A Proposal Tool for Immersive MicroBiology Teaching Tool
ResumoThere were several ways to teaching microbiology, but when it is hands-on into laboratory practice, biosafety must take priority. To mitigate this limitation, some approaches use virtual reality technology to simulate the environment. However, all are shows as multimedia-based, didactic simulators and function as an extension of the textbook. This short paper addresses a proposal to develop a virtual reality environment for teaching microbiology that can be used as a tool to explore the microbiological environment for the study of viruses and bacteria harmful to humans. Finally, this work aims to develop a prototype tool to facilitate the teaching of microbiology, contemplating both the pedagogical requirements of the educational software and the technical requirements needed to build an immersive virtual reality environment. Added to this proposal is the requirement to present a low-cost tool for both editing and visualization.
A. Makhkamova, J.-P. Exner, T. Greff, and D. Werth, “Towards a Taxonomy of Virtual Reality Usage in Education: A Systematic Review,” in Augmented Reality and Virtual Reality: Changing Realities in a Dyanmica World, Springer, 2020, pp. 283–296. doi: 10.1007/978-3-030-37869-1_23.
A. C. Howland, R. Rembisz, T. S. Wang-Jones, S. R. Heise, and S. Brown, “Developing a virtual assessment center,” Consulting Psychology Journal, vol. 67, no. 2, pp. 110–126, 2015, doi: 10.1037/cpb0000034.
H. M. Huang and S. S. Liaw, “An analysis of learners’ intentions toward virtual reality learning based on constructivist and technology acceptance approaches,” International Review of Research in Open and Distance Learning, vol. 19, no. 1, pp. 91–115, 2018, doi: 10.19173/irrodl.v19i1.2503.
B. Wu, X. Yu, and X. Gu, “Effectiveness of immersive virtual reality using head-mounted displays on learning performance: A meta-analysis,” British Journal of Educational Technology, vol. 51, no. 6, pp. 1991–2005, 2020, doi: 10.1111/bjet.13023.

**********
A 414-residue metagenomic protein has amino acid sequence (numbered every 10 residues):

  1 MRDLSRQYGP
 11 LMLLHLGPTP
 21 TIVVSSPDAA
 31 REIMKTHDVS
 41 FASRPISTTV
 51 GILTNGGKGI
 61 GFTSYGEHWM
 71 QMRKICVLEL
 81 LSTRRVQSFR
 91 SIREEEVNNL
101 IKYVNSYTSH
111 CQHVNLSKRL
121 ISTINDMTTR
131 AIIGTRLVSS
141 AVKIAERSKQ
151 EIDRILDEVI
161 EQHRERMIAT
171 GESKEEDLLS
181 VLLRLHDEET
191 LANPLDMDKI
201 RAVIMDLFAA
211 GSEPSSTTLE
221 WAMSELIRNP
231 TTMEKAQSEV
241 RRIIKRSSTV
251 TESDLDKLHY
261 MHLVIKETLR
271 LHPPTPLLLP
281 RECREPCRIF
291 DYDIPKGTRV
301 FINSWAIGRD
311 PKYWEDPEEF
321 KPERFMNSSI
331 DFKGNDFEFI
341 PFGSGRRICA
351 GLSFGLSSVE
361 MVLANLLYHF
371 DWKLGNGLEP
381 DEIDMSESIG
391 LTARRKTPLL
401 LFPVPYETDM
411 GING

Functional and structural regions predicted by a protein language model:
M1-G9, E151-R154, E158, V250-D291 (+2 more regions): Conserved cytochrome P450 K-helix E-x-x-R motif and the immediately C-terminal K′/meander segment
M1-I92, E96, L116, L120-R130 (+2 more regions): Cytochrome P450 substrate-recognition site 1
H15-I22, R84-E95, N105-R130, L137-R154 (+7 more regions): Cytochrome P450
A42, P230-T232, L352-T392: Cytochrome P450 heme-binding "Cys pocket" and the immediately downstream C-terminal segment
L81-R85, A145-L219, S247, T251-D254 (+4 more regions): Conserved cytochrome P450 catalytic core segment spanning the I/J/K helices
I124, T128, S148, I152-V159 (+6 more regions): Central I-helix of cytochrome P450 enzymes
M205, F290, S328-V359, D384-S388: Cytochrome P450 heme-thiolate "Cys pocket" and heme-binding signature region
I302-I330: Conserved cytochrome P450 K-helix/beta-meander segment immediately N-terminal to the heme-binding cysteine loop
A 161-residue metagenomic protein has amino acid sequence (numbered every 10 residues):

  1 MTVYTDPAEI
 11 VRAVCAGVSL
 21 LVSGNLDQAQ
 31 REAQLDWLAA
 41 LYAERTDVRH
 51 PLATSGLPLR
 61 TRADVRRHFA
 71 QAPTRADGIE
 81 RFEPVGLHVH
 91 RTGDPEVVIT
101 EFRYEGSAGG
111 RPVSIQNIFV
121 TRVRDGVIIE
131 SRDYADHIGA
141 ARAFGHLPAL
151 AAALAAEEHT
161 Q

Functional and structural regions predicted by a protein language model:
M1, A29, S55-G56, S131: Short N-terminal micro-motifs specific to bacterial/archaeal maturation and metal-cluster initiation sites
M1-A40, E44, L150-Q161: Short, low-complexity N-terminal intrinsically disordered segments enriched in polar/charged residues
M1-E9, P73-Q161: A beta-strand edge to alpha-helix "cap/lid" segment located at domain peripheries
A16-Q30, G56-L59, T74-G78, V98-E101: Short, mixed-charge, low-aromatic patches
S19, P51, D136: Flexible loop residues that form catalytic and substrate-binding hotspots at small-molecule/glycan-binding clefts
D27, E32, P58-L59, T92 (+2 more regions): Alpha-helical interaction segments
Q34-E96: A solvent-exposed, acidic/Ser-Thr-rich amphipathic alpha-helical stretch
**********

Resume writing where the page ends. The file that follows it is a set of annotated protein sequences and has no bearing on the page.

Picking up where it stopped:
J. Chambers, The Digital Transformation of Europe:Connecting Schools, Empowering Learners, no. September. UNESCO / UNICEF, 2020.
C. Celik, G. Guven, and N. K. Cakir, “Integration of Mobile Augmented Reality (MAR) Applications into Biology Laboratory: Anatomic Structure of the Heart,” Research in Learning Technology, vol. 28. 2020.
G. Makransky, M. W. Thisgaard, and H. Gadegaard, “Virtual simulations as preparation for lab exercises: Assessing learning of key laboratory skills in microbiology and improvement of essential non-cognitive skills,” PLoS ONE, vol. 11, no. 6, p. e0155895, Jun. 2016, doi: 10.1371/journal.pone.0155895.
N. S. Nowlan, P. Hartwick, and A. Arya, “Skill assessment in virtual learning environments,” CIVEMSA 2018 - 2018 IEEE International Conference on Computational Intelligence and Virtual Environments for Measurement Systems and Applications, Proceedings, 2018, doi: 10.1109/CIVEMSA.2018.8439968.
A. Wang et al., “Iterative user and expert feedback in the design of an educational virtual reality biology game,” Interactive Learning Environments, vol. 0, no. 0, pp. 1–18, 2019, doi: 10.1080/10494820.2019.1678489.
E. Paxinou, C. T. Panagiotakopoulos, A. Karatrantou, D. Kalles, and A. Sgourou, “Implementation and Evaluation of a Three‐Dimensional Virtual Reality Biology Lab versus Conventional Didactic Practices in Lab Experimenting with the Photonic Microscope,” Biochemistry and Molecular Biology Education, vol. 48, no. 1, pp. 21–27, Jan. 2020, doi: 10.1002/bmb.21307.